Contrasting the stiff and formal schottisches and quadrilles of the past, variations on the Foxtrot became popular known collectively as American Ragtime dances. Although the Castles’ rise to fame was quick, it wasn’t immediate. Early in their marriage the Castles auditioned for Broadway mogul Lew Fields and were flatly dismissed. Fields told them, “Who’s going to pay to watch a man dance with his wife?”
They then traveled to Paris and gained quick notoriety for introducing the new dance forms to the French. Upon their return to New York in 1912, their success reached new heights. Soon after their debut performance, they were in high demand. By 1914 they had opened a ballroom dance school called “Castle House” where they taught high society by day, and a nightclub called “Castles by the Sea” where they performed to sell out crowds by night. Private dance lessons were in such demand that Vernon reportedly charged $1,000 an hour to his most demanding clients.
Later that year the Castles starred on Broadway in Irving Berlin’s Watch Your Step, in which they refined the basic Foxtrot, which then soared in popularity. The show went on a lengthy tour and brought the Foxtrot to the consciousness of the entire country. They held dance competitions along the way and culminated the tour at Madison Square Garden where they performed along with the winning ballroom dancers from each competition.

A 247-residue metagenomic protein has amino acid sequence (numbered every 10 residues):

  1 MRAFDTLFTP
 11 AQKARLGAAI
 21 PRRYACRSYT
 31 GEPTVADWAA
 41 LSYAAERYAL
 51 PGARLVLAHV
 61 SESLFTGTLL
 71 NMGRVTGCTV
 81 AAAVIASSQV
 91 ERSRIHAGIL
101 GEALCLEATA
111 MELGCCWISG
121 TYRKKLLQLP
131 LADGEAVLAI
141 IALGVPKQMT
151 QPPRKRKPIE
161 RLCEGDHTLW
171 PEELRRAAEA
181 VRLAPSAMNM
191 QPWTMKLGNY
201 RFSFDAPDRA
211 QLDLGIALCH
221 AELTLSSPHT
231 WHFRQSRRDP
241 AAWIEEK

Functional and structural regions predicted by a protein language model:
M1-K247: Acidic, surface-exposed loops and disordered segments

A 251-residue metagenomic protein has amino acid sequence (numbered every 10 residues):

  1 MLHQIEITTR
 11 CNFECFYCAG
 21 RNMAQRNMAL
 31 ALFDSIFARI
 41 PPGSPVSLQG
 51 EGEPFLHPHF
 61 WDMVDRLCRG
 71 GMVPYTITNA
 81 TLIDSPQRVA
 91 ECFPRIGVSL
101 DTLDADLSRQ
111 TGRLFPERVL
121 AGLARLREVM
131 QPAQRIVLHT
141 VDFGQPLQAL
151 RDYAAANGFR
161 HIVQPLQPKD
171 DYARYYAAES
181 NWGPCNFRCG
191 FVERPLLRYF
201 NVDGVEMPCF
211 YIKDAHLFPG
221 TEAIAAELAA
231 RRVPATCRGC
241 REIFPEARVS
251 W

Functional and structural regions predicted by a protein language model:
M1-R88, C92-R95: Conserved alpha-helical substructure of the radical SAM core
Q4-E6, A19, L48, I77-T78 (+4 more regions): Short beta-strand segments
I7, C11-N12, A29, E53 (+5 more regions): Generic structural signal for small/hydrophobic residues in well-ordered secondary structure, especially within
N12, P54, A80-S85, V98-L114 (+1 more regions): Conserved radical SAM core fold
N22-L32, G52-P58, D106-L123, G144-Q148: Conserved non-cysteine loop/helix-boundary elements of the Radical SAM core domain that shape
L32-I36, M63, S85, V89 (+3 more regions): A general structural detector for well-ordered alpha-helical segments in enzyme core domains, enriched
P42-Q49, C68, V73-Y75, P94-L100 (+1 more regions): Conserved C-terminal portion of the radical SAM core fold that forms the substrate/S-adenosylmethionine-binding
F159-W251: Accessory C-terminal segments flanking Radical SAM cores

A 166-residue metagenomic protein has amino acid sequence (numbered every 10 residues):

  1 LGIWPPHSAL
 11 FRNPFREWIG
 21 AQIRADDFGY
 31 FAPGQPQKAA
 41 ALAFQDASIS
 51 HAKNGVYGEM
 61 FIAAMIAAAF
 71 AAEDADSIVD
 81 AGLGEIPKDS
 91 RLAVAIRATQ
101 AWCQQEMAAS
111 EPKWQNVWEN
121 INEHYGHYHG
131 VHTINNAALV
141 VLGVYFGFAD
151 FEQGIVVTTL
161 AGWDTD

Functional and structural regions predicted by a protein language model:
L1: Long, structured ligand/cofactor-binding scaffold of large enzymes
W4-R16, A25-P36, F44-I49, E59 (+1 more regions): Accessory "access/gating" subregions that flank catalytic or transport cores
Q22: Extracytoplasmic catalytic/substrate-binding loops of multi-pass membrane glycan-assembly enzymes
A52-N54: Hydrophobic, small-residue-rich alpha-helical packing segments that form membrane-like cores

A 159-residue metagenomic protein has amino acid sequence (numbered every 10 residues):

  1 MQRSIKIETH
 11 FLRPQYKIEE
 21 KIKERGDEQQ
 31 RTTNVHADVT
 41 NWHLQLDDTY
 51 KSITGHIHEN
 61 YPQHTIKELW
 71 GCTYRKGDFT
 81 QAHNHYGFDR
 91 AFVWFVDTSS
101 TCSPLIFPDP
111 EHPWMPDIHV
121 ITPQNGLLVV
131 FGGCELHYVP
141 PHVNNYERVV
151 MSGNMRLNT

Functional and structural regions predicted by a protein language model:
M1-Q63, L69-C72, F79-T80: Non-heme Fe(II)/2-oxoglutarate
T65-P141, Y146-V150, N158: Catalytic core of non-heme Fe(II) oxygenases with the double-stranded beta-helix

Ballroom dancing wouldn’t become stylized for another twenty or thirty years. This gave the Castles tremendous freedom and influence as they created styles and standards themselves. They disliked the “animal dances” that were the current trend. They considered dances such as the Turkey Trot, Grizzly Bear, and Chicken Scratch to be simplistic, coarse and “out of fashion.” Instead they developed dances that were more refined and often technically more difficult. Among other dances, they developed the "Castle Walk", "The Maxie" and a “hands-free” Tango they called “The Tango of Today.”
The Castles were trendsetters in many ways: they traveled with a black orchestra, had an openly lesbian manager, and were animal-rights advocates decades before it became a public issue. Irene was also a fashion innovator, bobbing her hair ten years before the flapper look of the 1920s became popular. They endorsed Victor Records and Victrolas, issuing records by the Castle House Orchestra, led by James Reese Europe -- a pioneering figure in Black music. They also lent their names to advertising for other merchandising products, from cigars and cosmetics to shoes and hats.
It wasn’t long before Hollywood came calling. The pair starred in a newsreel entitled Social and Theatrical Dancing and in the 1915 film Whirl of Life. They also published an instruction book called "Modern Dancing", which quickly became a best seller.
In 1939, her life with Vernon was turned into a movie, The Story of Vernon and Irene Castle, produced by RKO and starring Fred Astaire and Ginger Rogers. Irene served as a technical advisor on the film, but clashed with Ginger, who refused to cut or color her hair or to wear authentic reproductions of Castle's Lucile dresses.
For the rest of her life, Irene was a staunch animal-rights activist, ultimately founding the Illinois animal shelter "Orphans of the Storm", which is still active. Irene died January 25, 1969 (aged 75) She and Vernon are interred together in the Woodlawn Cemetery in The Bronx, New York.